Tuesday, May 6, 2008

A Glass of Milk

And a piece of toast. (Be not afraid, I shan’t channel Gertrude Stein.) I’m just trying to wrap my mind around two genre-bending gourmands which use milk-and-toast accords in novel ways: Serge Lutens Douce Amère (2000) and Thierry Mugler Miroir des Envies (2007). Neither is on my usual bill of fare, being neither vintage nor terribly atmospheric. My tastes run to moody perfumes, perfumes that evoke paintings, landscapes, a longed-for past, even music. Douce Amère and Miroir des Envies are un-nostalgic scents which speak to me, rather, as a mother to her child in what, for lack of a more apt term, I will call “kitchen tones.” They invite us to a table. But not just any table.

Christopher Sheldrake’s Douce Amère owes much of its intrigue to wormwood, which, by sheer dint of the name, could not be farther from such a comforting place as the kitchen table. But dried fruits and spices conspire there to make artemisia absinthium a companionable bedfellow. Far indeed are we from the artemisic opening of, say, Yatagan. Rather, we are presented with something resembling a blanc-mange in which almonds have been replaced with licorice and the top has been lightly dusted with jasmine and some type of sharp, dark chocolate. After a few minutes on the skin Douce Amère settles down to light cedar and slightly sweet spiced milk. It is creamy and lovable and addictive – a pleasant alternative to scents with powdery drydowns, like Lorenzo Villoresi’s Teint de Neige.

As for the toast (what wine geeks call pain-grillé), perfumers Louise Turner and Christine Nagel of Givaudan succeed in serving it up in their brilliant, otherworldly tour de force for Thierry Mugler: Miroir des Envies (Mirror of Desires). Given a Givaudan lab with all the great naturals and premium synthetics I don’t know what would possess me to do bread, but these gals obviously knew what they were doing. Toast is one of those things that I like to taste in a good glass of Meursault or Champagne, but on the skin I’d never have imagined how well it works with a jasmine-dominated floral accord. And what’s more, it’s surprisingly unisex. Put this on the list with L’Artisan Parfumeur’s bready iris Bois Farine and reacquaint yourself with the aroma. Clearly, those envies wanted something crunchy (knackig as the Germans say) to sink their teeth into.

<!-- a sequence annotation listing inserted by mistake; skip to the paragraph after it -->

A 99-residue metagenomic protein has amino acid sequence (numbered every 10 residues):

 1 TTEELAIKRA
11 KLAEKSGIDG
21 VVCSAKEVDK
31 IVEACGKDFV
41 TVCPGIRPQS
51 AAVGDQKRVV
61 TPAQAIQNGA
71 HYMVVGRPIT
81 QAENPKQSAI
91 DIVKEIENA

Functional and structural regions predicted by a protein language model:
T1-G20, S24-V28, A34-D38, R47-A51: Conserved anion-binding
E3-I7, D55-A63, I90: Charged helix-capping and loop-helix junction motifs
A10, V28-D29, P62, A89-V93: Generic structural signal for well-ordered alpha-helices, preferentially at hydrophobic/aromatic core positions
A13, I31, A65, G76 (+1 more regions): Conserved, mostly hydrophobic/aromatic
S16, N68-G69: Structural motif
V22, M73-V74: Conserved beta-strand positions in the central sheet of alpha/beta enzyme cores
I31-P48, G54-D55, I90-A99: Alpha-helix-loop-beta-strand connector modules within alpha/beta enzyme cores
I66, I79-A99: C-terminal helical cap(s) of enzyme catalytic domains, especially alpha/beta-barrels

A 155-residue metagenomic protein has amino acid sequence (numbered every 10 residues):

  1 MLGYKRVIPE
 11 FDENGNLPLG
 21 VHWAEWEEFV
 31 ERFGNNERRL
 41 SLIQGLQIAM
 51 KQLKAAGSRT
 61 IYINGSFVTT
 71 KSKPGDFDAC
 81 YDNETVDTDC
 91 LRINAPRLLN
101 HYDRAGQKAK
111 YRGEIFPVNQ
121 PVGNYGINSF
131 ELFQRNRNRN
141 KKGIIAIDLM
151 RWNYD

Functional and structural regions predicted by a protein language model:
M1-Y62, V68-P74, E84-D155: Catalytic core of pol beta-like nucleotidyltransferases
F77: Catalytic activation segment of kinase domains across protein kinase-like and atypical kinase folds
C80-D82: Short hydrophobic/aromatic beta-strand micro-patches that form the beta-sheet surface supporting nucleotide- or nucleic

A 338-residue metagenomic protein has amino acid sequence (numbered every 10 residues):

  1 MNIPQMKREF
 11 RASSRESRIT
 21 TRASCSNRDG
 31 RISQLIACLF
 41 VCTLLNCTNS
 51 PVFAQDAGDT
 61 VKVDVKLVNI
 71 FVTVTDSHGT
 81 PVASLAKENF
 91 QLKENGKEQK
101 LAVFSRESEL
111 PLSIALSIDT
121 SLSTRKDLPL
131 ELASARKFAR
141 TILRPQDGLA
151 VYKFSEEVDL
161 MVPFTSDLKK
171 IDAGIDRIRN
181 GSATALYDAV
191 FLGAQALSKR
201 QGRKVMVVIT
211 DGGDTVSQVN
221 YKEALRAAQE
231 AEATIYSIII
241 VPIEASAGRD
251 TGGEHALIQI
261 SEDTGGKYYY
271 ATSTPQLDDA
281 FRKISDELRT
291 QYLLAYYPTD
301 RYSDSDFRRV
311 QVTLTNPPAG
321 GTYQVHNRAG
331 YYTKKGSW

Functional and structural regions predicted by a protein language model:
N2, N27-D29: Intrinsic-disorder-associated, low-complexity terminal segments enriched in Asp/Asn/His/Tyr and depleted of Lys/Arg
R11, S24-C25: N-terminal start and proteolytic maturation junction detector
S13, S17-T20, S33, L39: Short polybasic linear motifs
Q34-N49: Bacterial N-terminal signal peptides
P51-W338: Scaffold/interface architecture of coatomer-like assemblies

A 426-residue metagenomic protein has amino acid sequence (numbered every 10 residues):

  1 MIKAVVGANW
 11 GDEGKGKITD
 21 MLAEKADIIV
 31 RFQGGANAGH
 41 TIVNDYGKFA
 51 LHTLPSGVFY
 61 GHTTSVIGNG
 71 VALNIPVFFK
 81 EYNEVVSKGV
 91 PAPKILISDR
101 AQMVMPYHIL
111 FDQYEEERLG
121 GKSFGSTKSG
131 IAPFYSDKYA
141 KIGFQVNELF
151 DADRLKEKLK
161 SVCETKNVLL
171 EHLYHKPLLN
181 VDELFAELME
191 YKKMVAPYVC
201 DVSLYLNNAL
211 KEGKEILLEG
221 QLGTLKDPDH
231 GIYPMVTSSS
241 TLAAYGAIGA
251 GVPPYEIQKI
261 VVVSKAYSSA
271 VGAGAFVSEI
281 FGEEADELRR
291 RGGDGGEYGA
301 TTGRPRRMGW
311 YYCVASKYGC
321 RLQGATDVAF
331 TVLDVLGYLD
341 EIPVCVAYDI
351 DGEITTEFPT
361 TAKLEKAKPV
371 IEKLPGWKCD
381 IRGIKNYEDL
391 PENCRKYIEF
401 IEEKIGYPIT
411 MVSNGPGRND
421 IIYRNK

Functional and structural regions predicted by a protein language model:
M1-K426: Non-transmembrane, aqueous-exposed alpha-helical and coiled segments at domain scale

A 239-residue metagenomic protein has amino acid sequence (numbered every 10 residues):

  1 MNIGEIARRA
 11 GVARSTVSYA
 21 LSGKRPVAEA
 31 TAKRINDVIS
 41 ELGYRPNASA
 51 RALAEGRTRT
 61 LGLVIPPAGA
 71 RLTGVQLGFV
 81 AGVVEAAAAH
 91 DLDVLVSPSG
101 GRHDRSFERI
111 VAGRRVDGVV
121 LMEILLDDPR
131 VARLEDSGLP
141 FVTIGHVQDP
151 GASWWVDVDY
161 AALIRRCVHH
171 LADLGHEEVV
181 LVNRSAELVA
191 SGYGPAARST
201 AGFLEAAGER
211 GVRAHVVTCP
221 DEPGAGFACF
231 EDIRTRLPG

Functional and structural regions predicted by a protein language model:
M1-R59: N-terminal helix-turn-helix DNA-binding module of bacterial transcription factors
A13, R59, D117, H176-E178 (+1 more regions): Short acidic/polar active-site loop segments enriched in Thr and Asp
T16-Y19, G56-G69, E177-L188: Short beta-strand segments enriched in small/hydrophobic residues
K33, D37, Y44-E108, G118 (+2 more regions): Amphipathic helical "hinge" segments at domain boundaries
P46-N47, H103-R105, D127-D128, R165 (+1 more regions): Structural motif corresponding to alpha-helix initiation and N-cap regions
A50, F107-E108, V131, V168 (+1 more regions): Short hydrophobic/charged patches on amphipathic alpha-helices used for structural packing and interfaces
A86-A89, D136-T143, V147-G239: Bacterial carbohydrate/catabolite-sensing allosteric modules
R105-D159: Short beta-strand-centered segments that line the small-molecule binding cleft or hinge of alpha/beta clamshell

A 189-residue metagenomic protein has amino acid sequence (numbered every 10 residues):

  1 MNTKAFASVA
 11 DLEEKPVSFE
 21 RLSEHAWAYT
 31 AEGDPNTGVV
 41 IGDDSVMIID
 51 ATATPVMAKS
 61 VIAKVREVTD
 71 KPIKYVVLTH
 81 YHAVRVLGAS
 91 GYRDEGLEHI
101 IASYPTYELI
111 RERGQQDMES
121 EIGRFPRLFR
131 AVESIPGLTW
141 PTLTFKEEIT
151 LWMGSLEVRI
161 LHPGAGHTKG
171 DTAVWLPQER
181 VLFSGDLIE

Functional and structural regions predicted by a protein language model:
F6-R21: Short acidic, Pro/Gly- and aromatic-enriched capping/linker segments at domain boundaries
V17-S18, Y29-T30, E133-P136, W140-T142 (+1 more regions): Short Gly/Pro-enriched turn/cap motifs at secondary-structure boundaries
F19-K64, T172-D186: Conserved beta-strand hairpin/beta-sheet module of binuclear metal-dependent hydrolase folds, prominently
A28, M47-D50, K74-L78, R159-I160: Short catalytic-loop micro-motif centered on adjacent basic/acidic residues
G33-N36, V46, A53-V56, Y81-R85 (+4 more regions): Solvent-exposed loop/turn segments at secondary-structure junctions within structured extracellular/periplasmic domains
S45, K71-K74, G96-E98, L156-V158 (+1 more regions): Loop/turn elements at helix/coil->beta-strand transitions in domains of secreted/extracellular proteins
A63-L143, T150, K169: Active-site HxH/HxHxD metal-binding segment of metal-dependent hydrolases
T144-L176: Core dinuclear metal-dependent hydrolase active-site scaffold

Blogger chayaruchama said...

All right, my dear.
Miroir des Envies it is.
I'll seek this out, to sniff.

Douce Amere I loved- in minute quantities.
Too much, and one's gallbladder tends to schrei...

[I love the gustatory nudges you utilize-
They really help me smell these better.]

Dikke kus, jonge !

May 7, 2008 at 3:47 AM  
Anonymous Anonymous said...

I could never 'get' Douce Amere. There was so much talk about it smelling like Absinthe, but it smells nothing like my La Fee Absinthe in my drinks cupboard..haven't tried drinking the DA though.

May 7, 2008 at 10:28 AM  
Blogger Vetivresse said...

As much as they share some characteristics there is quite the chasm betwixt the twain.

Chaya dear, MdE is positively post-space-age in its creation of an otherworldly blossom that IMHO is not a skin-scent. It definitely does throw.

As for DA, Barry, the absinthe connection is a loose one (it's anisic, ie. wild fennel, artemisia, celery).

May 7, 2008 at 2:01 PM  
Blogger Perfumeshrine said...

I am getting a velvety gourmand under the bittersweet anisic start from Douce Amere, but I still think it is very underappreciated in general: those after foody frags dismiss it as bitter, those after herbal compositions are disappointed by its veering into the culinary. I see it forever poised in front of the pearly gates, awaiting judgment :-)

Miroir des Envies duly noted! Thanks.

May 7, 2008 at 10:29 PM  
Anonymous Anonymous said...

Ya know, I'd never have thought of DA as a foody scent. For me, it's pure melancholy, the sort of sadness tinged with hope you experience when poised between one part of your life and the other.... I find it sublimely beautiful and evocative.

As for MdE - I'll have to tackle that, but so far it hasn't appeared in shops here....

May 11, 2008 at 7:14 AM  

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